Post # 160
I’ve worked in higher education for a few years now, and I think it’s vital that the students be financially responsible for at least some aspects, whether that be housing and board, living expenses while in school, a percentage or all of tuition, etc. Students need to have some “skin in the game.” Entitlement is a real issue, especially these days, and if a student has no concept of how many thousands their education costs, they don’t always appreciate it. Of course, there are exceptions, and some students are very appreciative. Many are not. I’ve seen students destroy expensive university property and not care at all. When their parents are informed of the hundred-plus dollar amounts of the charges they don’t mind either. It’s mindblowing.
Plus, with the way tuition costs are skyrocketing, it’s getting almost impossible for parents to be able to pay for everyhing, especially with multiple kids. Even if I am able to pay for all of it, I plan on covering a portion (maybe housing and board because I’m a huge supporter for the experience of living on campus). I’ll also make sure they apply for scholarships, and encourage them to get part-time jobs and student loans if necessary. I was fortunate to qualify for many scholarships, but I still took out loans for books, housing, etc. Making my loan payments every month makes me understand just how big of a deal getting an education was, and also helps me appreciate the institutions, companies, and individuals who set up scholarships that I could benefit from.
Post # 161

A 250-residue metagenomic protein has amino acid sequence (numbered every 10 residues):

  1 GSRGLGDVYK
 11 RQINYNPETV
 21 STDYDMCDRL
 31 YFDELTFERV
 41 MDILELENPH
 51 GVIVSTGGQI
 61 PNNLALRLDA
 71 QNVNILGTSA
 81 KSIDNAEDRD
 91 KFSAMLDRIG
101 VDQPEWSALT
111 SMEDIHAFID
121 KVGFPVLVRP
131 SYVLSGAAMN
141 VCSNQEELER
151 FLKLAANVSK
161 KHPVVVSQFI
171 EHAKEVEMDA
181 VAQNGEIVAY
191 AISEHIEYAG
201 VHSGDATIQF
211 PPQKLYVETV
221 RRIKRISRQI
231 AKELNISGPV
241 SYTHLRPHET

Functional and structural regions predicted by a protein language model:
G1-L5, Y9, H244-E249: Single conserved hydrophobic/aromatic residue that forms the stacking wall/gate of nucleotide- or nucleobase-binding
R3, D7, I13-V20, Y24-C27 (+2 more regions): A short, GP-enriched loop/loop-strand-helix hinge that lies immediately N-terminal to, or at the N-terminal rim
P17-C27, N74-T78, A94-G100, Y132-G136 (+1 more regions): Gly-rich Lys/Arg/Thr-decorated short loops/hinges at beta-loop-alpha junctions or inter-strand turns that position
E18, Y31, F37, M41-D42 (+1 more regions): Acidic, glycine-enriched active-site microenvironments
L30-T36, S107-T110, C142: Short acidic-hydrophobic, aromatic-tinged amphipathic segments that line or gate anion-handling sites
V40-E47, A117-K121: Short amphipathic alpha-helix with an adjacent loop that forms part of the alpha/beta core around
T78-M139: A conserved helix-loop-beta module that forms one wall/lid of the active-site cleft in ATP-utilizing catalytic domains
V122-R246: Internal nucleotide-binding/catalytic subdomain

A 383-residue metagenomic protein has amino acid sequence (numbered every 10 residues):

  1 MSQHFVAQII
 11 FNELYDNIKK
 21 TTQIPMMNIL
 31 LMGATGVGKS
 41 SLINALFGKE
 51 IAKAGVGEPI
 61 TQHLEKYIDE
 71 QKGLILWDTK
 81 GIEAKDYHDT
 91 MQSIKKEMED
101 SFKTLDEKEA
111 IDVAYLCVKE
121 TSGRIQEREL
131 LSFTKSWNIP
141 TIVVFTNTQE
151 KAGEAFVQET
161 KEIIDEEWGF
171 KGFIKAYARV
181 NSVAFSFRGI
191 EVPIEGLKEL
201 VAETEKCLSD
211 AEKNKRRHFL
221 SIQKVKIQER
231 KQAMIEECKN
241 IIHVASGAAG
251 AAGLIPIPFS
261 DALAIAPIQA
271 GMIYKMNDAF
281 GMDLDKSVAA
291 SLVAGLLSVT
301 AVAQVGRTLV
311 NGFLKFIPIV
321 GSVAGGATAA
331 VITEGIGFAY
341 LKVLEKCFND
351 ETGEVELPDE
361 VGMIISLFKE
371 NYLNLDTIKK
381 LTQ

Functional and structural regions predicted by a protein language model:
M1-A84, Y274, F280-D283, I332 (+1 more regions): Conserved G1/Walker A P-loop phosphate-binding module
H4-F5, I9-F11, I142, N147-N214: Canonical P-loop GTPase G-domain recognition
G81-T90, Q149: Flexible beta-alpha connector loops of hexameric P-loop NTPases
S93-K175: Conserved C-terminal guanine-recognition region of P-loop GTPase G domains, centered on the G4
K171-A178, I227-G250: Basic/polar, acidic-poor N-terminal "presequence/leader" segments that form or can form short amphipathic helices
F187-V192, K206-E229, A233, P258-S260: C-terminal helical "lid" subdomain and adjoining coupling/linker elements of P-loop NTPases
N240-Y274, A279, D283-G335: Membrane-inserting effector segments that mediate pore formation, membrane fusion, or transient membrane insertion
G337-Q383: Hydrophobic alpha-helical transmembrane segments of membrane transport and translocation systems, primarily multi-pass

I have federal loans, they’re all mine. My parents paid the EFC, which was like 1500 my first year and is now like 700(because for some reason as you age they let you get bigger loans), so basically they paid about a quarter or less. I bought most of my books with a scholarship and money from work (my job gave me a scholarship) but some semesters they bought my books. If they could have they would have paid more but I think it worked out fine. I started out in CC and now go to a state university right next door and commute the whole time. I do judge people like my cousin though who just HAD to go to an Ivy league/fancy college (he’s gay) in the middle of nowhere in the deep south and then does nothing but complain about how there is no gay night life, how the school is expensive (its out of state and fancy no duh) and how he had to pay everything himself (his parents are divorced so he gets more aid money than I do, he has 3 other siblings who are going to be in college soon and picked an pricy school so of course his dad cant pay the whole thing.) Overall people like that just wanted prestige and not an education and are paying the price for it, even though he is going in a good field, but its not something that he couldn’t have gotten elsewhere for cheaper. That I do judge, its not the loans its more the “woe is me” crap.